What a difference a year makes. Twelve months ago, the Padres entered their offseason fresh off a last-place finish. They needed a new manager, a roster overhaul and answers up the middle of the diamond.
Check. Check. And check.
This offseason came too soon for their liking. But organizationally, the Padres are in a much better spot than they were a season ago.
Still, there are some important questions that need to be answered this offseason. Here are five:
1) What's the recovery status of the two aces?
The Padres will always be left with a wretched "what if" from their 2020 season. What if Mike Clevinger and Dinelson Lamet hadn't sustained arm injuries in their final starts of the regular season? The two combined for just one postseason start, which resulted in Clevinger's exit after just 26 pitches.
More important: What happens next? Both Clevinger and Lamet saw elbow specialists after the season and neither will require surgery this offseason, general manager A.J. Preller said earlier this month. Both are expected to be at full strength for Spring Training.
"Everybody's been in agreement with both players that it's not something in either case that's surgical and needs to go the operation route," Preller said. "It's something that the doctors feel very confident that, a few weeks down, they'll be in a better spot and be able to come to Spring Training full-go. I think we got some really good news on that front with both guys."
Still, it’s worth keeping an eye on Clevinger and Lamet as they begin to ramp up toward throwing later in the offseason.
The Padres got assurances that Clevinger could do no further damage to the injury by attempting to pitch through it. But it's unclear what the recovery process might look like and whether it could require arthroscopic surgery.
As for Lamet, his injury status is even less clear, mostly because he never quite worked his way back to the point of pitching in games. According to Preller, Lamet had been sore in the "biceps, distal triceps area." While the Padres were still playing, Lamet was evaluated by an elbow specialist and was cleared to continue throwing, which is an undoubtedly positive sign.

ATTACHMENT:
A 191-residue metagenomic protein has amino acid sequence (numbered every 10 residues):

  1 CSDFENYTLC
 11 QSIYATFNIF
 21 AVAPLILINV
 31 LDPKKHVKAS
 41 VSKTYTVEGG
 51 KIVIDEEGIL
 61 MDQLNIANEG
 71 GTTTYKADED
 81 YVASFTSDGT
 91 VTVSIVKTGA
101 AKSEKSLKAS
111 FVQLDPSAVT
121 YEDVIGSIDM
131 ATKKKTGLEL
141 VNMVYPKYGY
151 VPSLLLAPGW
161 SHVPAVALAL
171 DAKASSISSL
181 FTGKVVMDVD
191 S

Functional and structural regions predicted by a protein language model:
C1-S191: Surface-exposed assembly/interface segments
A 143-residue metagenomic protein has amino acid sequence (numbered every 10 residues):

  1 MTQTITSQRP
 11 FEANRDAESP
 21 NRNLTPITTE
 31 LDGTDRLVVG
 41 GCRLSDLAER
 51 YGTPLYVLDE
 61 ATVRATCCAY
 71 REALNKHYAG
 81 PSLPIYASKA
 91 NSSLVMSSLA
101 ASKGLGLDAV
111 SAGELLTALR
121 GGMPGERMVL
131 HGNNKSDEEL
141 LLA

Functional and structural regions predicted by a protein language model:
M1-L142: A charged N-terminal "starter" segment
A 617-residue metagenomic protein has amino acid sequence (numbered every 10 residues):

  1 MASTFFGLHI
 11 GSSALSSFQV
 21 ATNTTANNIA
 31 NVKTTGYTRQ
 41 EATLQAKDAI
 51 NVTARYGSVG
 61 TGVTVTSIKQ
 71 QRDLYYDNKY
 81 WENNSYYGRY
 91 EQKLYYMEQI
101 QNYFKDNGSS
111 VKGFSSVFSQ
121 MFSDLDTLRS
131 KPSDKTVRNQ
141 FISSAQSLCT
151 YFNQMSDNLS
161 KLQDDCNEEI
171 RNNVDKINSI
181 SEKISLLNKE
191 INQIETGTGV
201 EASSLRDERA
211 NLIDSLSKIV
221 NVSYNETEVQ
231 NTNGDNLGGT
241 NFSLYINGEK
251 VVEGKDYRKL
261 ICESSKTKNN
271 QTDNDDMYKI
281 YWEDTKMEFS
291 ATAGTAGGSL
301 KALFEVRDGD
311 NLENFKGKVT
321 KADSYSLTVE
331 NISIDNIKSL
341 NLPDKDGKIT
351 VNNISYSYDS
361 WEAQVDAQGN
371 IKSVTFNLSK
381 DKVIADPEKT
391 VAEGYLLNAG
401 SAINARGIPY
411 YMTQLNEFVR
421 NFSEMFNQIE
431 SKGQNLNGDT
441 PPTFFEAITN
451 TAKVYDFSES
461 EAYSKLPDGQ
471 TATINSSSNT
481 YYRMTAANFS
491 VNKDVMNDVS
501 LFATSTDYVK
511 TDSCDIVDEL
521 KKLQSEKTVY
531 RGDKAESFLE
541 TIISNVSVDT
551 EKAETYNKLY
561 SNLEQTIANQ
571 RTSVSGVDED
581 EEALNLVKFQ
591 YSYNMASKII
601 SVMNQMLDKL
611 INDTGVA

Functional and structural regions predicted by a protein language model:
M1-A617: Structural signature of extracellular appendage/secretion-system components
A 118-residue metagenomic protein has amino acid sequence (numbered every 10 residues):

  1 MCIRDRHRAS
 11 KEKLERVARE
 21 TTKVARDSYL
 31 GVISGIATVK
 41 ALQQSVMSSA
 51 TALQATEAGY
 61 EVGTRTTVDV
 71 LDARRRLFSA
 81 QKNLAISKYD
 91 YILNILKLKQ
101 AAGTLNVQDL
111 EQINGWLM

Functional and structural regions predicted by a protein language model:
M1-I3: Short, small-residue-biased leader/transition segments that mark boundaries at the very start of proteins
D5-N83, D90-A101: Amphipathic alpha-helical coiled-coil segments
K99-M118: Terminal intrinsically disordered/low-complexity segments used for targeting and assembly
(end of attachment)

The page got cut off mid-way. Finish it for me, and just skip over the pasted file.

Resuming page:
2) What else is needed in the rotation?
Lamet broke out in a big way, posting a 2.09 ERA with 93 strikeouts in 69 innings this season. Clevinger, meanwhile, only made eight starts with a 3.02 ERA, but his 3.19 mark over the past five seasons is fifth among all qualifying starters.
But Preller isn't one to rest on his laurels, and if there's a major rotation upgrade within his price range -- whether via trade or free agency -- you can bet he'll pursue it.
“We continue to subscribe to the theory of: as many starters as possible,” Preller said. “That's a good problem to have. We can put guys in the 'pen. Guys can get optioned to the Minor Leagues. We're hoping there's not going to be injury, but that's always a possibility. For us, that would be the best scenario -- you look up and we have too many starters and we're deciding what to do.”
Of course there's another question that -- if answered -- changes the dynamic ...